In computer science and information science, an ontology is a formal representation of knowledge as a set of concepts within a domain, and the relationships between those concepts. It is used to reason about the entities within that domain, and may be used to describe the domain. Its meaning is vastly different from the word Ontology in philosophy. In theory, an ontology is a "formal, explicit specification of a shared conceptualisation". An ontology provides a shared vocabulary, which can be used to model a domain - that is, the type of objects and/or concepts that exist, and their properties and relations. Ontologies are the structural frameworks for organizing information and are used in artificial intelligence, the Semantic Web, systems engineering, software engineering, biomedical informatics, library science, enterprise bookmarking, and information architecture as a form of knowledge representation about the world or some part of it. The creation of domain ontologies is also fundamental to the definition and use of an enterprise architecture framework. (Excerpt from Wikipedia article: Ontology)

Percentage of Ariadne articles tagged with this term: 4%.
69 230 6.8


A persistent uniform resource locator (PURL) is a Uniform Resource Locator (URL) (i.e. location-based Uniform Resource Identifier or URI) that is used to redirect to the location of the requested Web resource. PURLs redirect HTTP clients using HTTP status codes. PURLs are used to curate the URL resolution process, thus solving the problem of transitory URIs in location-based URI schemes like HTTP. Technically the string resolution on PURL is like SEF URL resolution. (Excerpt from Wikipedia article: PURL)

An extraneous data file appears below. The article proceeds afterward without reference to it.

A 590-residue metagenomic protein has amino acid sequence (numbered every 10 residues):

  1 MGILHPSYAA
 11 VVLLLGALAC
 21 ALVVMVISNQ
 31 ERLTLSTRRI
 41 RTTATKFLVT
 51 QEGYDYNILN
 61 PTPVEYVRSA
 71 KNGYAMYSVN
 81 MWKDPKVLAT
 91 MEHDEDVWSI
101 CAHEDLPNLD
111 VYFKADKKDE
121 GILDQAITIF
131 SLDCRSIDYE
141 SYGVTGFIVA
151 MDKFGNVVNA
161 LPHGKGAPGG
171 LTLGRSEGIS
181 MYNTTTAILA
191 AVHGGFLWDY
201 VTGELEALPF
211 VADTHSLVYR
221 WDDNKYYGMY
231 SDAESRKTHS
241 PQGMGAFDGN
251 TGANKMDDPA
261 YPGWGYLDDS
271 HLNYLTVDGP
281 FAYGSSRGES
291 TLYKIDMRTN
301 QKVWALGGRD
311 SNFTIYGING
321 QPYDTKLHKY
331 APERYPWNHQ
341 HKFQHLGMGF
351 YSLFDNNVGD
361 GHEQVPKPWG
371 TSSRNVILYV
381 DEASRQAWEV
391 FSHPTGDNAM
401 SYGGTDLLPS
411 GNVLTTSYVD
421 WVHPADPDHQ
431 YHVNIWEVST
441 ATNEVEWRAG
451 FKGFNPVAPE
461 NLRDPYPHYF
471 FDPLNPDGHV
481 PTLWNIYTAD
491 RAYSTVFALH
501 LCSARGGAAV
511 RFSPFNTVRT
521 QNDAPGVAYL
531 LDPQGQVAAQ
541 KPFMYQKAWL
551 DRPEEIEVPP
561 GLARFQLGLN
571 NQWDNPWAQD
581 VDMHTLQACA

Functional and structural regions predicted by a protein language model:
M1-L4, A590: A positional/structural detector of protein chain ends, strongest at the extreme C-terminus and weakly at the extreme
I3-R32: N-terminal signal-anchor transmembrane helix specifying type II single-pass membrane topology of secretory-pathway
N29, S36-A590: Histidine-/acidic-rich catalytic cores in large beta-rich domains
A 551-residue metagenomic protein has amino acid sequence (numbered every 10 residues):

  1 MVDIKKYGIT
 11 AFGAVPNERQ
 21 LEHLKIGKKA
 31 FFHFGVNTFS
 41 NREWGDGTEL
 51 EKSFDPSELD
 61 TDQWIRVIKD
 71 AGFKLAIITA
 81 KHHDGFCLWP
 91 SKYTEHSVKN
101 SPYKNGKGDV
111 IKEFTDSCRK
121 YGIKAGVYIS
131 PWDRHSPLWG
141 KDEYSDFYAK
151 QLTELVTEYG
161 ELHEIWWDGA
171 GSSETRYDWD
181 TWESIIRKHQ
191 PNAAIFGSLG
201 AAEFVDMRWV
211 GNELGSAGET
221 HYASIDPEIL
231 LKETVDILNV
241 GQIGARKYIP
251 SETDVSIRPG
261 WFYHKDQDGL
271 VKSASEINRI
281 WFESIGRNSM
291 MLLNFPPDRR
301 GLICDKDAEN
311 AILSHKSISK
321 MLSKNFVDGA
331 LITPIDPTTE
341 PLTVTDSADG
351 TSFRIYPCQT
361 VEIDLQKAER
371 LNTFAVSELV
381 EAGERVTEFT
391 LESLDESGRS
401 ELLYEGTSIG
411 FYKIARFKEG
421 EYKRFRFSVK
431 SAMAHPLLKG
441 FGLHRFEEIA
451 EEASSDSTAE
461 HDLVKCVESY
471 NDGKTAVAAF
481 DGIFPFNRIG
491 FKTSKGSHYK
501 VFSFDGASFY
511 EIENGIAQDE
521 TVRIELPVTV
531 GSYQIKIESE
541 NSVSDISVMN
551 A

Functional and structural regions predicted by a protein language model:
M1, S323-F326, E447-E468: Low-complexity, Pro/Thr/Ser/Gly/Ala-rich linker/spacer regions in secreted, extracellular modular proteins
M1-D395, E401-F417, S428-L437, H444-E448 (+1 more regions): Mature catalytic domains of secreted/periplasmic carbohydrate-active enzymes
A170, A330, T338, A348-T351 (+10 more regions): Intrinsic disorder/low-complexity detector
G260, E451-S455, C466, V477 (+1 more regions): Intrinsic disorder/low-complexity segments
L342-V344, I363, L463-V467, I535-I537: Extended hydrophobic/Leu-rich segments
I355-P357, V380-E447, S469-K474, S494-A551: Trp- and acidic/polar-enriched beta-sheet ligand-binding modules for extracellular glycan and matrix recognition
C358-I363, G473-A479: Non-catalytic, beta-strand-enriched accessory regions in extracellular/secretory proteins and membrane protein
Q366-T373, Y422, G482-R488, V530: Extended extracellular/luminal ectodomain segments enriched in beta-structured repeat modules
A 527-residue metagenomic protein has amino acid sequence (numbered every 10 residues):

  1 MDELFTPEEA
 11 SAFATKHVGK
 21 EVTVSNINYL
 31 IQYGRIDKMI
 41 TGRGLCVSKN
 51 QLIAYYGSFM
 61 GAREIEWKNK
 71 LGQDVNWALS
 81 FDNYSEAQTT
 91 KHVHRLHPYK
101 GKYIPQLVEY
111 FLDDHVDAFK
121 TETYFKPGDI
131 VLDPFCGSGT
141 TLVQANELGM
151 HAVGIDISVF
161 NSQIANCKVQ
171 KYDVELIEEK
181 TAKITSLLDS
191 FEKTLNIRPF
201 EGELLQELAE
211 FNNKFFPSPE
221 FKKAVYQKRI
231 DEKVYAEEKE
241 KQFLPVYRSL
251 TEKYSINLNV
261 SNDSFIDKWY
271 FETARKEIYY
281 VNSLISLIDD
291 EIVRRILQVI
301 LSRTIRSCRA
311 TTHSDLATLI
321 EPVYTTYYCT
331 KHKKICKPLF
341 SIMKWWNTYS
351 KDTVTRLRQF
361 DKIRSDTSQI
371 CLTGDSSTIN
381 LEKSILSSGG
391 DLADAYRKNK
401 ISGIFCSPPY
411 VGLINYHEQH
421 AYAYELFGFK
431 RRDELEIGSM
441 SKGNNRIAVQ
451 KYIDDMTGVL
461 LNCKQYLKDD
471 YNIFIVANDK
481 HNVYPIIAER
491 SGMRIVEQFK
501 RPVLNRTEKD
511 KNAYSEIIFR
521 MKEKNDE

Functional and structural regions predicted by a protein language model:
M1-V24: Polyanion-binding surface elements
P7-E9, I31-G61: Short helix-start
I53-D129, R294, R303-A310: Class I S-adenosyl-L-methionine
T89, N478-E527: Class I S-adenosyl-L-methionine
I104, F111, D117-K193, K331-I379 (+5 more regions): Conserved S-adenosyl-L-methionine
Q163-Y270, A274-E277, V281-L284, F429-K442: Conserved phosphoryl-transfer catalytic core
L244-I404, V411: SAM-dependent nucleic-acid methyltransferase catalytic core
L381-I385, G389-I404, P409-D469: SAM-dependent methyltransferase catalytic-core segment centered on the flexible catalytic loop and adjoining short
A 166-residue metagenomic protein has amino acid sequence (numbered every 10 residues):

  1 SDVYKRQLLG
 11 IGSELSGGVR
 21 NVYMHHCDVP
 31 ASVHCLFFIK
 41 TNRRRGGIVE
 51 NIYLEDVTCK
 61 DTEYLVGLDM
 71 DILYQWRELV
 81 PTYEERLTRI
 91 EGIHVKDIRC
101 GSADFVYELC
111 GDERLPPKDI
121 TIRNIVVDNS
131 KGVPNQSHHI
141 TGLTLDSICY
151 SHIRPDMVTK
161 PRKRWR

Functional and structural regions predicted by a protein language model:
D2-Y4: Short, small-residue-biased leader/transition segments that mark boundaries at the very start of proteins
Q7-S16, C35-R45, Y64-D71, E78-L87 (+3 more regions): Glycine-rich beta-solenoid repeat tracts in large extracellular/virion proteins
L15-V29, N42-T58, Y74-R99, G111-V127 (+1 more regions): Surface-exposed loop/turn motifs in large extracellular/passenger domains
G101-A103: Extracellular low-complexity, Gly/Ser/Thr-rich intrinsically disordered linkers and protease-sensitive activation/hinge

Percentage of Ariadne articles tagged with this term: 0.9%.
16 57 7

information architecture

Information architecture (IA) is the art of expressing a model or concept of information used in activities that require explicit details of complex systems. Among these activities are library systems, Content Management Systems, web development, user interactions, database development, programming, technical writing, enterprise architecture, and critical system software design. Information architecture has somewhat different meanings in these different branches of IS or IT architecture. Most definitions have common qualities: a structural design of shared environments, methods of organizing and labeling websites, intranets, and online communities, and ways of bringing the principles of design and architecture to the digital landscape. (Excerpt from Wikipedia article: Information architecture)

Percentage of Ariadne articles tagged with this term: 2.7%.
47 123 7.2